Types of Fruiting Trees


  • Apples

  • Hardiness zones: 3-9

  • Chill hours: 500-1000

  • Flower: Mid spring

  • Prune: Late winter to early spring

  • Pears

  • Hardiness zones: 4-9

  • Chill hours: 200 - 800

  • Flower: Early spring

  • Prune: Late winter to early spring

  • Plums

  • Hardiness zones: 5-9

  • Chill hours: 700-1000

  • Flower: Early spring

  • Prune: Early spring to mid summer

  • Sweet and sour cherries

  • Hardiness zones: 4-8

  • Sweet chill hours: 700-800

  • Sour chill hours: 1200

  • Flower: Early spring

  • Prune: Late spring to early summer

  • Peaches and nectarines

  • Hardiness zones: 5-10

  • Chill hours: 100-200

  • Flower: Early to late spring

  • Prune: Late winter to early spring

  • Apricots

  • Hardiness zones: 4-10

  • Chill hours: 500

  • Flower: Early spring

  • Prune: Summer

  • Citrus

  • Hardiness zones: 9-11

  • Chill hours: none

  • Flower: All year

  • Prune: Anytime in warm climates, Spring in cold climates


How to Prune


Before beginning to prune, first make a plan to reduce the chances of making mistakes. Even if mistakes do occur, the plant will eventually grow out and the mistakes can be corrected in future seasons. Fruit trees are very susceptible to fungal and viral infections, so it is important that all of your pruning tools are disinfected prior to making any cuts.


Making correct cuts will help eliminate the chances of disease. All cuts should be clean cuts made at a slight angle and as close to the next branch as possible. Slight angles prevent moisture from pooling on top of the wound and influence the direction of the new growth. Using sharp pruning tools will help eliminate damage to the plant tissue.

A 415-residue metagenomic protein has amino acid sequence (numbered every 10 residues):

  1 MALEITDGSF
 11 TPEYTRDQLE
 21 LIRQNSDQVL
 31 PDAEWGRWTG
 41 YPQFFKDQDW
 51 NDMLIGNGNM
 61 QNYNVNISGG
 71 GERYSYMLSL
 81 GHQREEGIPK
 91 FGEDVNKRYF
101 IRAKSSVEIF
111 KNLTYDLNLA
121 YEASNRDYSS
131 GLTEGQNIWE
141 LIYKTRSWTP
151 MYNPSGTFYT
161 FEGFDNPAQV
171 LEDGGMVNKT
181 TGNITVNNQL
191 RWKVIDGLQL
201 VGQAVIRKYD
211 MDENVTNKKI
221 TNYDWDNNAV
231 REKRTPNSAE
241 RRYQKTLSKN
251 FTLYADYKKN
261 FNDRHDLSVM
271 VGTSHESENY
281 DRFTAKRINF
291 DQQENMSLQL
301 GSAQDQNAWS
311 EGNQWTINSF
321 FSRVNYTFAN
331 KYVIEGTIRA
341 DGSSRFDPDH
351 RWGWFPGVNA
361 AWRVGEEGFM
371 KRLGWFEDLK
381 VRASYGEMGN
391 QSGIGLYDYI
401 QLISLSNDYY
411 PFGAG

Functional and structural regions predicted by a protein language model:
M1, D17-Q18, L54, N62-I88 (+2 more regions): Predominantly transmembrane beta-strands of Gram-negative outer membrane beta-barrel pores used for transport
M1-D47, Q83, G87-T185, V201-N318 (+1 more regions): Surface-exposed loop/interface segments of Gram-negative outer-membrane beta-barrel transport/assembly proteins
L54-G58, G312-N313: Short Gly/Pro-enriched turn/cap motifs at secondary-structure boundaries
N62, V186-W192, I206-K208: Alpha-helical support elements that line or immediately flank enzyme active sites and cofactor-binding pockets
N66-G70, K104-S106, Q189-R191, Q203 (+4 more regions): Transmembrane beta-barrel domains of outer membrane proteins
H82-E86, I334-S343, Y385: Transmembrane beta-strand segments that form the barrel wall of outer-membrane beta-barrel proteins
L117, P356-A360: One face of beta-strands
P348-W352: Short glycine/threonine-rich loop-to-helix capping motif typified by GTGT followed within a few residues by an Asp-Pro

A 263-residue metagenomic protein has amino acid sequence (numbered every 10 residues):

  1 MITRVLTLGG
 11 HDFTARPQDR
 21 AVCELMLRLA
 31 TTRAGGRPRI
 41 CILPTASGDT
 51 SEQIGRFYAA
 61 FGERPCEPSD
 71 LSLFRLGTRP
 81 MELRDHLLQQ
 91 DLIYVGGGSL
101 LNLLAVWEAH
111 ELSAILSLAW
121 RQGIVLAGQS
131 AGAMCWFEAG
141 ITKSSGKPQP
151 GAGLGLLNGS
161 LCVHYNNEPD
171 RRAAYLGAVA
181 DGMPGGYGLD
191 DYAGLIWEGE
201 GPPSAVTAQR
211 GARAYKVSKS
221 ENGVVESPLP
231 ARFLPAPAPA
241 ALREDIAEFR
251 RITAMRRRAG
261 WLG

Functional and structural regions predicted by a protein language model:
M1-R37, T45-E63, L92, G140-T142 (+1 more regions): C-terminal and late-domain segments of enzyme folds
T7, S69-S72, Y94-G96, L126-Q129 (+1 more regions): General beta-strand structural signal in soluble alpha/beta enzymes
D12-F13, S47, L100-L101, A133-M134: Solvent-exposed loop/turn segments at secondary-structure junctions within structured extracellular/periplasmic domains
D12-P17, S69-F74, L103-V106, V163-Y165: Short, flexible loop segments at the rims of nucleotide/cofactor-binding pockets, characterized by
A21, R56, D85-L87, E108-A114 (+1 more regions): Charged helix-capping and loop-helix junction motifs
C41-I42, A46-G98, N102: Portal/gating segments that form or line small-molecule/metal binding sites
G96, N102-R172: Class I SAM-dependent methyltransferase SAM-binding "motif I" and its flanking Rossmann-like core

To help you determine how much to prune, the general rule is to prune weak growth hard and strong growth lightly. Lightly pruning each year will help eliminate the need to heavily prune. If your tree is very overgrown or needs to be renovated to reshape the plant, avoid pruning more than ¼ of the canopy in a year. Instead, space out hard pruning over a few years to reduce stress to the plant and reduce excessive regrowth. The harder you prune, the more vigorous the growth will come back. Keep in mind that hard pruning will result in fewer fruits, but will promote more fruiting in the following seasons. A lack of pruning altogether will result in many small fruits.



Pruning Tools You Will Need



Pruning Steps


Step 1: Remove dead, damaged or diseased branches.

Stems that are severely diseased or dead will prevent further spread of unhealthy conditions such as fungal spores and homes for insects.


Step 2: Remove rubbing or crossing branches.

Crossing stems can rub against other stems, creating wounds that are susceptible to disease and insect infestations.


Step 3: Remove inward growing branches.

Removing inward growing stems opens up the canopy for better air flow and light penetration


Step 3: Remove downward pointing branches.

This growth can get shaded out or will rub against other branches.


Step 4: Prune back weak branches to the next healthiest node/leaf set.

To influence the direction of a shoot to grow outwards, cut right above a bud that is on the outside of the stem.


Step 5: Prune off suckers.

These grow from the base of the plant and grow more frequently with more pruning as a stress response.



Other proper care tasks for fruit trees such as fertilizing, pest management and watering are important factors that affect the growth and fruiting potential of fruit trees. For further care tips or questions on pruning fruit trees, we will be happy to assist you in a virtual telehealth appointment with one of our Plant Specialists. Please click on one of the options below to book an appointment.